It is important to note that the VA clarifies that just 120 veterans and service members each fiscal year are able to qualify for an SAH grant based on the loss of one extremity following September 11, 2001. Fiscal years run from October 1 to September 30, and if you are unable to fit within the 120 of the particular fiscal year you applied, it may be possible to receive the benefit in a later year. 

Your SAH grant can provide you with as high as $109,986 for the fiscal year 2023, the current maximum that is allowed for SAH grants. 

Special Home Adaptation (SHA) Grants are Also Sometimes Available

To qualify for an SHA grant, you must be using the money provided to build, buy, or change your permanent home, which is one you plan to live in for an extended period of time. You also must meet the following two requirements:

  • Either you or a member of your family owns or will own the home, and
  • You have a current diagnosis of a service-connected disability 

Service-connected disabilities that can qualify you for the SHA grant include:

  • Some severe burns
  • Particular respiratory or breathing injuries
  • The loss, or the loss of the use of, both of your hands

For veterans who qualify for SHA grants, you may be eligible to receive up to $22,036 during fiscal year 2023, the maximum allowed for SHA grants. 

SAH and SHA Grants Can Be Used Over Time

It is not necessary to use all of the SAH or SHA grant money in the year that you are approved. You’ll need to identify the adaptations you need, submit bids from your builder, and then you are able to use as much or as little of the grant you are approved for in a given year. When you do not use the complete amount of your SAH or SHA grant in a single year, you are able to use it in future years. 

You can use the approved amounts The total maximum amount you are able to use in a given year will be based on the cost of construction. However, it is possible for you to be provided with up to the current total maximum amount for the last year that you use the grant. 

To begin the process of collecting on your SHA or SAH grant, you’ll need to gather the necessary documents, evidence, and bids, and file VA Form 26-4555. Following your application you are able to check the status of your claim online, and the VA will send you a letter with their ultimate decision.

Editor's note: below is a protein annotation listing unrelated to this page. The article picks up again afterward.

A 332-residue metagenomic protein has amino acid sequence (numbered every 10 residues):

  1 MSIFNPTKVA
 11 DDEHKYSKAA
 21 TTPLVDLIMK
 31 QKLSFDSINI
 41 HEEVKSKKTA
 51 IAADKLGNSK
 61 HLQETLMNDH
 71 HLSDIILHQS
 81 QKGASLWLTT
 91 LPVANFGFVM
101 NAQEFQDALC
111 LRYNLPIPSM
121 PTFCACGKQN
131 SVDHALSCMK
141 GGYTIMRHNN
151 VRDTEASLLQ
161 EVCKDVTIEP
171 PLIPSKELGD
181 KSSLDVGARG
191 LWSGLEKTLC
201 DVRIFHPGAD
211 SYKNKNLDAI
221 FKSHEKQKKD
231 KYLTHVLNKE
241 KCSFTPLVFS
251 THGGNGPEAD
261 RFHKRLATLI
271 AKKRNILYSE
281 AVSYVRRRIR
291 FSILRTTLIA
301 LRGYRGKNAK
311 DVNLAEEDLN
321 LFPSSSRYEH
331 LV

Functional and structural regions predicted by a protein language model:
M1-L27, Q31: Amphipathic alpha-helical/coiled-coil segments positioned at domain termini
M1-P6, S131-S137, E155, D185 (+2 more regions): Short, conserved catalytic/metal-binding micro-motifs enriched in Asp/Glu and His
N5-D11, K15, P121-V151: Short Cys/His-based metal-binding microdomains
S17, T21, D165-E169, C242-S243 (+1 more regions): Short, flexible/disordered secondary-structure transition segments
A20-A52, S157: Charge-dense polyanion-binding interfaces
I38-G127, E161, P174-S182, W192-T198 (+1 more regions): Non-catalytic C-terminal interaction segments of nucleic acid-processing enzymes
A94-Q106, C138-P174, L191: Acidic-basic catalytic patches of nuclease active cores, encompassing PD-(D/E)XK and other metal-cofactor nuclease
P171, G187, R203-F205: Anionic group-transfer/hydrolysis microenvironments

Does the VA Cover Costs for Adaptive Equipment? 

In some instances, a veteran may qualify for a one-time payment for assistance in purchasing a specially equipped vehicle. To do so, you’ll need to fill out an Application for Automobile or Other Conveyance and Adaptive Equipment, VA Form 21-4502. If you qualify for coverage through this option, the VA will pay the seller of the equipment for your vehicle. This form is for a veteran seeking out a vehicle that meets their specific needs. 

Adaptive equipment covered under VA Form 21-4502 can include:

  • A specially equipped vehicle that allows you to drive despite limitations created by your disability 
  • Adaptive equipment to enable you to get in and out of your vehicle

These changes to the vehicle are meant to facilitate the veteran’s transportation and independence. 

VA Automobile Allowance

The VA automobile allowance is available for veterans with a service-connected disability that impacts their driving. To be eligible for the VA automobile allowance, you must have a service-connected disability and at least one of the following must apply to your situation: 

  • You have experienced the loss, or permanent loss of use, of one or both feet, or
  • You have experienced the loss or permanent loss of use of one of your hands or both, or
  • Your vision in both eyes is permanently decreased, with 20/200 vision or less in your better eye with glasses, or greater than 20/200 vision but with a visual field defect that results in the reduction of your peripheral vision to 20 degrees or lower in your better eye, or
  • You have experienced a severe burn injury, or
  • You have amyotrophic lateral sclerosis (ALS), or 
  • You have ankylosis in 1 or both of your knees or hips 

This benefit provides the veteran with a one-time payment towards the purchase of a specially equipped vehicle. In some instances, one or more adaptive equipment grants to alter a vehicle so it has features such as power steering, brakes, seats, windows, or lift equipment to assist the disabled veteran get into or out of the vehicle. 

The present rates for automobile disabled veteran allowances are:

  • Automobile allowance – $24,115.12, paid once to help you purchase a vehicle when your service-connected disability prevents you from driving
  • Clothing allowance – $968.52, available once each year, with this amount meant to help a disabled veterans replace any of their clothing that may be damaged as a result of a medication or device that is linked to their service-connected disability 
  • Medal of Honor pension – $1,619.34, paid monthly, if you received the Medal of Honor, you are eligible to receive an additional tax-free monthly payment 

These amounts are meant to enable the disabled veteran to live and function as independently as possible with the assistance of home modifications and assistive technology. While achieving complete mobility or overcoming all symptoms may not be possible, these options available through the VA can help you and your family better function with your service-connected disabilities. 

Connect with a VA Disability Lawyer for Help with Home Modification and Assistive Technology Coverage

The unique facts and circumstances of your service-connected disability will determine what VA benefits are available to you, and the evidence provided in your application will determine if you get them. To learn how our experienced VA disability lawyers can help you collect the full compensation you deserve, reach out to us by phone at 888-878-9350, or visit our site to schedule a free case evaluation

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If you are having trouble obtaining benefits, contact us online or at 888.878.9350 to discuss your case.